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Nov 9, 2017 12:32 PMPublication: The Southampton Press

Southampton Town's 'Close The Loop' Program Is Paying Dividends

Southampton Town Employee Colleen Tuohy-Jones puts her old toner cartridge in the recycling box located at Southampton Town Hall. VALERIE GORDON
Nov 12, 2017 3:55 PM

Residents looking to safely dispose of their bulk electronic waste—namely, old computer components like drums, and expired toner cartridges—have been taking advantage of Southampton Town's “Close the Loop” program, according to figures supplied by the town.

In the first 10 months of 2017, town residents have brought in more than 376 pounds of the electronic waste for recycling to the town’s three designated drop-off locations: the Hampton Bays Senior Center, the North Sea Transfer Station and Town Hall in Southampton Village.

Last year, the town collected 379.39 pounds total for the calendar year, or more than double that was brought in during the first year of the program, 2015, when 160.34 pounds total was collected and recycled, according to Southampton Town Councilwoman Christine Scalera.

Started in the town in 2015, the Close the Loop program was designed to reduce the stream of electronic waste entering landfills. The old computer components are then recycled and re-purposed; the plastics can be made into things like pens and rulers, while the metals are typically used to create park benches and fences, according to the “Close the Loop” website, www.closetheloopworldwide.com.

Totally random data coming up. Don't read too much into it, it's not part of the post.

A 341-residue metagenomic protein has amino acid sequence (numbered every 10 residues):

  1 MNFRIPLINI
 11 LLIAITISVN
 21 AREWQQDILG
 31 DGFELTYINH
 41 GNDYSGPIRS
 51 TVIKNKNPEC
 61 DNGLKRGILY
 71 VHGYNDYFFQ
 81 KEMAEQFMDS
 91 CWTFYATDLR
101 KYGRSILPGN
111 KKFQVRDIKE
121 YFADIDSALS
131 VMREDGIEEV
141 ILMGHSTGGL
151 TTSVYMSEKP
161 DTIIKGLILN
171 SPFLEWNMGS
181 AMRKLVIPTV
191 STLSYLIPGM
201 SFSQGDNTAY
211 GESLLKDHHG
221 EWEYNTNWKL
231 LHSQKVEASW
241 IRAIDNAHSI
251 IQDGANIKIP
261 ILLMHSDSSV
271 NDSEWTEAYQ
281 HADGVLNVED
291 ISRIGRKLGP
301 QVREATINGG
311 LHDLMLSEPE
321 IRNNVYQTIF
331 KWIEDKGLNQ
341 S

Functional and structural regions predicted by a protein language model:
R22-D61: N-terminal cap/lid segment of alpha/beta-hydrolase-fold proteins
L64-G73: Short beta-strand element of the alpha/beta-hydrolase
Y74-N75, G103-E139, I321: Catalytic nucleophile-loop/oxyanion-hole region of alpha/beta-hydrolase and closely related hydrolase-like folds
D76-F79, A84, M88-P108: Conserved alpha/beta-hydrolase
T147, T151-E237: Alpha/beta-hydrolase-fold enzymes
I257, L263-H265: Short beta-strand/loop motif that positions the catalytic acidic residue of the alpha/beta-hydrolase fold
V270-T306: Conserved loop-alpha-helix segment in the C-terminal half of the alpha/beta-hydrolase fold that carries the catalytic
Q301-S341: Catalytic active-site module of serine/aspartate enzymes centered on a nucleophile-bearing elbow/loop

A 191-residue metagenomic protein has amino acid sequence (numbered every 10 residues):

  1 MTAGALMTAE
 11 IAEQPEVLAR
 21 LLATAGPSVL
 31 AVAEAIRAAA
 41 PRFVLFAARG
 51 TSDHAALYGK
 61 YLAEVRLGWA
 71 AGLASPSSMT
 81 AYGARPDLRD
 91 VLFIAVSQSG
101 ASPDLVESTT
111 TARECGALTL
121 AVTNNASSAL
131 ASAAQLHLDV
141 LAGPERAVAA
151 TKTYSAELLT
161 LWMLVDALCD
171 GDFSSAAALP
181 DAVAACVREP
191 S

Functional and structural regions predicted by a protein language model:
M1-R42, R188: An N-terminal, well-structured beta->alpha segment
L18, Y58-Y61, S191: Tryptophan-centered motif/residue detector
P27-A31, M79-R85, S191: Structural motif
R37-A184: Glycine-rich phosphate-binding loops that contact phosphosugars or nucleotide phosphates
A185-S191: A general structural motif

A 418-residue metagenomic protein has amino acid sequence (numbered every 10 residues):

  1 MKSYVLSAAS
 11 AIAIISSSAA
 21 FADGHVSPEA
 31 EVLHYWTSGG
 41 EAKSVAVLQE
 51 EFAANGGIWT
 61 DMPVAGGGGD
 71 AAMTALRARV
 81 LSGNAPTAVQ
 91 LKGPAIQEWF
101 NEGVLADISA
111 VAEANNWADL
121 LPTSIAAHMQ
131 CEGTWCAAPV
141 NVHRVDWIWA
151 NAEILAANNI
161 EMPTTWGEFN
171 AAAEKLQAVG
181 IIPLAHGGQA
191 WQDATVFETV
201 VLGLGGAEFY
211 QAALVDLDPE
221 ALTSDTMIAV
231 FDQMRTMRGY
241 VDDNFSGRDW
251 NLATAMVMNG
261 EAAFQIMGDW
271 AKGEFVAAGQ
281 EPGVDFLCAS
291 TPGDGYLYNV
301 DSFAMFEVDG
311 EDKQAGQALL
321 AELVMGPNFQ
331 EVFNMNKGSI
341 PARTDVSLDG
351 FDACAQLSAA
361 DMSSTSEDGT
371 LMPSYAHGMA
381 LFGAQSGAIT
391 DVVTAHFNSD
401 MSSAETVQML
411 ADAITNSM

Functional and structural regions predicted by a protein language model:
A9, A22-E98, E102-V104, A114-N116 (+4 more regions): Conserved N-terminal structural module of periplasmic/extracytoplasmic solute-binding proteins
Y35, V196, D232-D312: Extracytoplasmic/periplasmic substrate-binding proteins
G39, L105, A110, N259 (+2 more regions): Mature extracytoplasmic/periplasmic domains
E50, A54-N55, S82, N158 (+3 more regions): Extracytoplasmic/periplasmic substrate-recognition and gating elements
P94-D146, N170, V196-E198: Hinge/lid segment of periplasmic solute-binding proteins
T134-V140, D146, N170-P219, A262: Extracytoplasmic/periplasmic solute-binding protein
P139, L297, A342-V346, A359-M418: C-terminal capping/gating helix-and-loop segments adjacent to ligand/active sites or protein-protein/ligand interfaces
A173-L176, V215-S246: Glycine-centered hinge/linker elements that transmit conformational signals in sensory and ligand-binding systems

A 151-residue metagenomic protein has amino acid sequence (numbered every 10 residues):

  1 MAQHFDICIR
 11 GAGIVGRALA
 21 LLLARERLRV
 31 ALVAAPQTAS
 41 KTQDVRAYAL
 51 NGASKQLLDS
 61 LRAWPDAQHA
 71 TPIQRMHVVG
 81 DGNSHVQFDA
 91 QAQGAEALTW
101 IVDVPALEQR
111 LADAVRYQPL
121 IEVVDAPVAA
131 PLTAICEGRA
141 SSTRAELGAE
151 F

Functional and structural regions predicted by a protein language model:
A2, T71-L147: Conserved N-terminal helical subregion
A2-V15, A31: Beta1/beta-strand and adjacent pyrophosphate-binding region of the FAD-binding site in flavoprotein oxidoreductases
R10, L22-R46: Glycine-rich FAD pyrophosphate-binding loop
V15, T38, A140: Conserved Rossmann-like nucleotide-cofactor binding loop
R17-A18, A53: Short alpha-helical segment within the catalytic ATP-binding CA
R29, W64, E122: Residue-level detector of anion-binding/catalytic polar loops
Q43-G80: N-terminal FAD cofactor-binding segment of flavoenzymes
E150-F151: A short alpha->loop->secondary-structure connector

Prior to the program’s institution two years ago, residents could properly dispose of their old computer parts only four times a year, during the town’s quarterly Stop Throwing Out Pollutants Days held at its four transfer stations. The most recent one was held last month at the Hampton Bays Transfer Station and participants dropped off an estimated 15,000 pounds of assorted hazardous wastes, from used engine oil to old paints, according to John Tekin, an environmental scientist with Radiac Environmental Services, a radioactive waste processing company in Brooklyn.

The old computer parts recycling program, meanwhile, is a collaborative effort between Toshiba and Close the Loop Inc., a recycling company in Kentucky, and intended to reduce the estimated 9.4 million tons of electronic waste that enters the nation’s landfills each year, according to the U.S. Environmental Protection Agency. Of that 9.4 million, only 12.5 percent is recycled, according to the same federal agency.

“I wanted to provide residents and businesses with an easy and efficient way to dispose of their old toner cartridges year-round,” Ms. Scalera said during a recent interview. She added that she would eventually like to expand the program to include drop-off locations in Westhampton and Speonk, thought she did not offer exact locations.

Tom Walter, the vice president of distribution and aftermarket sales for Toshiba, said the initiative, which was started in 2008, has resulted in the recycling of roughly 712 tons of electronic waste across the country.

“We’re doing something positive for the environment and that’s a good thing,” Ms. Scalera said.

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